What are the symptoms of diabetic retinopathy?
For many people with diabetic retinopathy, there are no early symptoms. There is no pain, no blurred vision, and no ocular inflammation. In fact, many people do not develop any visual impairment until the disease has advanced well into its proliferative stage. At this point, the vision that has been lost cannot be restored.
However, some people in the early and advanced stages of diabetic retinopathy may notice a change in their central and/or color vision. The loss of central vision results from macular edema, which can often be effectively treated.
How is diabetic eye disease detected?
Because diabetic eye disease often has no early symptoms, it is detected during a comprehensive eye examination through dilated pupils. Dilation consists of the eye care professional's placing medicated drops into the eye to enlarge the pupil. By doing so, the practitioner can better examine the back of the eye for early signs of disease, such as microaneurysms, before noticeable vision loss occurs.
For example, if the eye care professional detects diabetic retinopathy early, he or she can then monitor the patient's condition and determine the best time to treat the problem, should it progress to that point. The National Eye Health Education Program--coordinated by the National Eye Institute, one of the Federal National Institutes of Health--recommends that people with diabetes undergo a comprehensive eye examination through dilated pupils at least once a year.
How is diabetic retinopathy treated?
Laser surgery, also called photocoagulation, is now being used successfully to treat proliferative retinopathy. It is performed by aiming a narrow, high-energy beam of light through the pupil and onto the retina. The beam of light is used to make hundreds of small burns over the retinal surface that destroy the growing blood vessels.
Laser surgery is also used to treat macular edema. In this procedure, however, the laser is aimed directly onto leaking blood vessels in the macula. The beam of light then seals the blood vessels to stop their sight-impairing leakage.
Current treatment guidelines are so successful that even people with proliferative retinopathy have a 90 percent chance of maintaining their vision. Current treatment guidelines call for (1) regular eye examinations through dilated pupils, (2) timely laser surgery, and (3) when needed, vitrectomy, a surgical procedure that clears hemorrhaged blood that can cloud vision from inside the eye.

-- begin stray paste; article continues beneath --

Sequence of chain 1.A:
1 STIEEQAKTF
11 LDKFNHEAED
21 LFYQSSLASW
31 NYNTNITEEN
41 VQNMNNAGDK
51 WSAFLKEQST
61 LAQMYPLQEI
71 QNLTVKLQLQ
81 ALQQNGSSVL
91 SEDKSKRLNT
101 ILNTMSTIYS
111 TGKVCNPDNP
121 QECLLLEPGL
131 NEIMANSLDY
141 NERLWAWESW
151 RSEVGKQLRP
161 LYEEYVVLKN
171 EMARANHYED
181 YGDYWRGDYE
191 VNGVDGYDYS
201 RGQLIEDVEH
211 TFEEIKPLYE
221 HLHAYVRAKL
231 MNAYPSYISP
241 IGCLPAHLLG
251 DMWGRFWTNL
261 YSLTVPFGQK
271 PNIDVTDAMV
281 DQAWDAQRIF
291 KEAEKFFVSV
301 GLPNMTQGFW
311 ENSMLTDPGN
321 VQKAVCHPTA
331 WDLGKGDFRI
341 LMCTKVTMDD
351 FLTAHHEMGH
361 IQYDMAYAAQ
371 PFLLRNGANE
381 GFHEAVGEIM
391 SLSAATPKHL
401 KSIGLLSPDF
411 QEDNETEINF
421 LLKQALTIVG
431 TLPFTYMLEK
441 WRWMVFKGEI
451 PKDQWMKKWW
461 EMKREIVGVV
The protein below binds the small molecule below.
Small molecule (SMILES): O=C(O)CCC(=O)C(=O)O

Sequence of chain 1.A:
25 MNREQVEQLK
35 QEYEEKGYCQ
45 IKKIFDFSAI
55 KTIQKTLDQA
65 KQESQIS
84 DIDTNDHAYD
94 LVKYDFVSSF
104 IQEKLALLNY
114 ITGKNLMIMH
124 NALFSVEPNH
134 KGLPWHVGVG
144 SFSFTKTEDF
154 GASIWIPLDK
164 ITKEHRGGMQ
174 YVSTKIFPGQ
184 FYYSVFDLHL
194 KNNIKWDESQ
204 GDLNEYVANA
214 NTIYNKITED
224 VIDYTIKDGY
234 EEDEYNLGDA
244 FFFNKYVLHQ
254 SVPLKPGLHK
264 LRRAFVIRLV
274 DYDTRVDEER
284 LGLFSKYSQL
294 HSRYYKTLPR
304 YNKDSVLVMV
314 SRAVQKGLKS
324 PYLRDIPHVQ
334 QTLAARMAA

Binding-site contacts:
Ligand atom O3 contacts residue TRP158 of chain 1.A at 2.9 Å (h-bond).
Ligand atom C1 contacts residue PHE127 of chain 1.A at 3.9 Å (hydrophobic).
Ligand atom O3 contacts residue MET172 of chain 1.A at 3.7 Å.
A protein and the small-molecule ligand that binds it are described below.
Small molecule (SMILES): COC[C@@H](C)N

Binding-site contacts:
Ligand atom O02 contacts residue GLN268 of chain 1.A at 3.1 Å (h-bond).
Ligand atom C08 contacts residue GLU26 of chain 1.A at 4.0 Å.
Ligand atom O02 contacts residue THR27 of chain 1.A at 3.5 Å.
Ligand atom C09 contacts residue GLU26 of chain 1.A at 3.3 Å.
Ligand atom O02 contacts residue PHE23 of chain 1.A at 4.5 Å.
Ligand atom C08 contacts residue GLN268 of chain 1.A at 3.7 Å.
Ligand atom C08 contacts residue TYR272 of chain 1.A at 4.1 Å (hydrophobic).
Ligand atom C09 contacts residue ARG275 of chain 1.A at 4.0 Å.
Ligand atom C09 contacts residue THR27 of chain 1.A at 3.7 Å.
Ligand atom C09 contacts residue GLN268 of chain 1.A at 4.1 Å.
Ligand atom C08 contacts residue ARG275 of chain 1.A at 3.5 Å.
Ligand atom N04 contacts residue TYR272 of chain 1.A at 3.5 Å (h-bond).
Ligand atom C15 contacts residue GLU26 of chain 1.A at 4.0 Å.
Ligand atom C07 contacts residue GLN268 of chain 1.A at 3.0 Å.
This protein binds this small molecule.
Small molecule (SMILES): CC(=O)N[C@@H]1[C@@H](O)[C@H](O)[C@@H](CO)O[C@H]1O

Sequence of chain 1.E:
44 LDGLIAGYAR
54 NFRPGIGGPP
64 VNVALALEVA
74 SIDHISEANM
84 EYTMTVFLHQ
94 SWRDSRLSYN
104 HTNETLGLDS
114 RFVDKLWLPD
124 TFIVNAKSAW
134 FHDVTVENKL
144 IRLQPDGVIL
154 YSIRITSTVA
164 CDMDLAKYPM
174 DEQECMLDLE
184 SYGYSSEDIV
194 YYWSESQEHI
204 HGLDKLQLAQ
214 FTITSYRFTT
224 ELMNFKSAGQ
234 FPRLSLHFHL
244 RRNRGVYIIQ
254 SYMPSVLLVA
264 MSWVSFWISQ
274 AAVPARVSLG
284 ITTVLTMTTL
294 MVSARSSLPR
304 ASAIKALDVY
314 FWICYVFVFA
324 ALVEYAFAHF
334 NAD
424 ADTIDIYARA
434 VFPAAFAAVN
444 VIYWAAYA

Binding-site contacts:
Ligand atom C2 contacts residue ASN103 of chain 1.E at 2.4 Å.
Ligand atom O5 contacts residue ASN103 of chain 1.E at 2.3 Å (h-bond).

The Diabetes Control and Complications Trial (DCCT) showed that better control of blood sugar levels slows the onset and progression of retinopathy and lessens the need for laser surgery for severe retinopathy.
What research is being conducted?
During the past 25 years, scientists have made great progress in managing and treating diabetic eye disease. Laser surgery, cataract surgery, and glaucoma medications and surgery have all been either developed or improved considerably during this period. But if this research progress is to continue, additional understanding is needed of the cellular and biochemical basis of each disease.
For example, NEI scientists have developed the first animal research model for advanced (proliferative) retinopathy. This model will allow researchers to study better the vascular changes associated with this disease. It will also allow them to initiate studies on new drugs that are designed to prevent and treat diabetic retinopathy.
Other NEI-funded scientists are studying several growth factors to determine whether they influence the development of weak new blood vessels that proliferate in advanced diabetic retinopathy. In other studies, NEI scientists have inoculated bacterial cells with the DNA sequence that codes for the enzyme aldose reductase, which has been demonstrated as being a major mechanism by which early retinal capillary cells break down in the formation of diabetic retinopathy. The inoculated cells are yielding abundant and active aldose reductase, which is valuable for use in the development of a safe and effective enzyme inhibitor.
A well-coordinated public health effort also requires accurate data on disease prevalence, progression, and associated factors. For this reason, the NEI is supporting a long-term epidemiologic study in southern Wisconsin on diabetic retinopathy.
As science moves forward in its study of diabetic eye disease, it is likely that new treatments will be a result of basic and clinical research. Improved treatment, coupled with heightened public awareness, should go far toward reducing diabetic eye disease as a future national health problem.